Tanzania and ITS neighbouring states; PROTECTIVE helmet

Friday November 20 2020
abdi Sultan

As a professional scribbler targeting the masses—hence the term “mass media”–using simple language goes a long way to enable your audience to easily understand what you are saying.

Having thus lectured, let us proceed to our key task of sharing gemstones that we picked up over the last week. So, here we go…

In the Saturday, November 14 edition of the tabloid closely associated with this columnist, we have a story on Page 4 entitled, ‘Huge boost for traditional medicines after Covid-19’, in which the scribbler, purports to quote his source, writes:

“During the pandemic, apart from praying to God, traditional herbs and alternative medicines played a huge role to SURMOUNT Covid-19 AWAY.”

Surmount Covid-19 away? Nope; you simply surmount it. Why, our dictionary says the verb “surmount” means to deal successfully with a difficulty. It is the same thing as “to defeat Covid-19”. Or overcome it.

In Para 5, the scribbler says: “Unlike ITS neighbouring countries, Tanzania did not shut down its economy or declare quarantines…”


We have handled this goof in the past, so our critique here is just a reiteration: when you say Tanzania and ITS neighbouring countries, you are implying there are certain countries that belong to us. Heavens, no! Tanzania has never POSSESSED any of its neighbours.

Countries such as Kenya, Malawi and Uganda are simply ITS neighbours. Or, if you like, these are countries IT shares borders.

Still on Saturday, November 14, on which day Bongo’s huge and colourful broadsheet has a story on Page 3, entitled, ‘Wear Helmet campaign launched for bodaboda’. Therein, the scribbler says in his intro:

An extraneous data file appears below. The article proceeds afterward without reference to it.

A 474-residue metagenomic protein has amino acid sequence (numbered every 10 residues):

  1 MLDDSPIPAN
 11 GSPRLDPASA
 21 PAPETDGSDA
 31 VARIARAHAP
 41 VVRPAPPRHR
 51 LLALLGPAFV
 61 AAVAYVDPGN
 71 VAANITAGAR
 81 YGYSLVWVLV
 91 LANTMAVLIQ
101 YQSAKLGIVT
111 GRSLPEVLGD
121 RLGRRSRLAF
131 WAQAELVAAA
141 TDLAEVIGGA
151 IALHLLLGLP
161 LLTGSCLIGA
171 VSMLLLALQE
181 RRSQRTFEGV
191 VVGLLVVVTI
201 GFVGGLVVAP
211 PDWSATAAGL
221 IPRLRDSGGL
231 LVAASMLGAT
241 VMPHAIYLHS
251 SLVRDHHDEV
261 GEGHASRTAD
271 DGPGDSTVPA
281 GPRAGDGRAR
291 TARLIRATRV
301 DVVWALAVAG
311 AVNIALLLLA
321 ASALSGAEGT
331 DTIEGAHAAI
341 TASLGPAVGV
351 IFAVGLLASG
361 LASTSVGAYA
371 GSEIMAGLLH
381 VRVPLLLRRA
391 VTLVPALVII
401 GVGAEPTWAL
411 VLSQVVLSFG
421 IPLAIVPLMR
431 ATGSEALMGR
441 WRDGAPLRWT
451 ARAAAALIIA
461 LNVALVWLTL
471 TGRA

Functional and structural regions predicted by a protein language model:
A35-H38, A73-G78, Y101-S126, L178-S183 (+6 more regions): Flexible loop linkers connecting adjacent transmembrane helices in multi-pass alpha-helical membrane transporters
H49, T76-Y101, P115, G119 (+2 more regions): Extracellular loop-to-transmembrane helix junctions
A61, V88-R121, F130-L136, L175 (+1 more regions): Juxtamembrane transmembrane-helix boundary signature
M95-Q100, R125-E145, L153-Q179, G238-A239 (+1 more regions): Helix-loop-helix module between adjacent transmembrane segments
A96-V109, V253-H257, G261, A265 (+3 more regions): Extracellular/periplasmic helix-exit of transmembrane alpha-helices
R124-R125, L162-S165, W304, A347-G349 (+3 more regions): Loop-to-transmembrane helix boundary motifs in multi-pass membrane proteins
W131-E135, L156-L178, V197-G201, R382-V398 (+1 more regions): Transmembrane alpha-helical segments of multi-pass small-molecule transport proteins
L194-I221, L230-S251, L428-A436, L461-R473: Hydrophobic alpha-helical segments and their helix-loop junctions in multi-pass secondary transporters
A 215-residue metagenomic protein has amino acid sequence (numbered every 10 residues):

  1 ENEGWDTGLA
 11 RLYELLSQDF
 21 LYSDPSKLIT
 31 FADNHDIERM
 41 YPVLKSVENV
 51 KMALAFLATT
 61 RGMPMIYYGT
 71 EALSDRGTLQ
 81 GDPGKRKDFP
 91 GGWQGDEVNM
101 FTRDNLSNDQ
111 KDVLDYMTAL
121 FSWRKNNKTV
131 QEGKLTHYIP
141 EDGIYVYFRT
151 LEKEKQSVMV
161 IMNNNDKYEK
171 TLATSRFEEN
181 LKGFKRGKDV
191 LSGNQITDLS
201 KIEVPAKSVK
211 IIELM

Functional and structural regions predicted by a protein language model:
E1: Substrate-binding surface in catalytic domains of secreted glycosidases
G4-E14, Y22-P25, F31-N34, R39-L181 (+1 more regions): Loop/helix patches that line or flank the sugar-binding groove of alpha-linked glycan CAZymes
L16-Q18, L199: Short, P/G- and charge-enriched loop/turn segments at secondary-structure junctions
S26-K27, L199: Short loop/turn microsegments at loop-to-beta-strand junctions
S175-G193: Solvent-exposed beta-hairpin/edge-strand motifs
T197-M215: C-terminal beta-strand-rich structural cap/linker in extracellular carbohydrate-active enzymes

“The ATT in collaboration with FIA International yesterday launched a campaign for boda-boda riders (motorcycle taxi) [sic!] and passengers to wear PROTECTIVE helmet.”

Writing “helmet”, then qualifying it with the adjective “protective” is an indulgence in tautological nonsense. Why, the dictionary thus defines helmet (which we hear pronounced by some stakeholders as element): type of hard hat that protects the head.

Our colleague also messes himself up, wasting print paper space, when he bothers to define in brackets what bodaboda means in English. It means, he is not aware that it is years now since the word was inducted into the English language. Just like we have shamba, safari and matatu.

Still on Saturday, November 14, thanks to gems availed to us courtesy of Bongo’s senior-most broadsheet. On Page 2, there is a story with the headline, ‘JPM welcomes constructive criticism in House’, and the intro reads thus:

“President John Magufuli has called (sic!) MPs to criticise the GOVERNMENT constructively as that will help the GOVERNMENT deliver to public expectation.”

Our query: why use the noun “government” twice while the pronoun IT would have aptly replaced the same? And, the President has called ON…(not just called…).

On Page 8 of the same broadsheet, there is a story entitled, ‘32,555 employees disciplined as government plugs corruption loopholes’.

In a reportage attributed to the President, the scribbler writes towards the end of his story: “The government will strengthen the use of Kiswahili LANGUAGE…”

The qualifier “language” here is another case of tautological wastefulness, because the word Kiswahili by itself refers to our regional lingua franca. It is not like, say, English, where we have say, English literature, English cuisine, English. However, it would also be ridiculous if you said, “He speaks English language” since the preceding word readies the listener to know that what comes after refers to a language.

Finally, on the same page, there is another story headlined, ‘Training on responsibilities for Zanzibar legislators’, in which the scribbler says in the last paragraph:

“ON HIS part, the DPP explained ABOUT the history and development Zanzibar House of Representatives…”

On his part? Nope, we say “for his part”. Furthermore, we don’t explain about things, we simply explain them.

Ah, this treacherous language called English!


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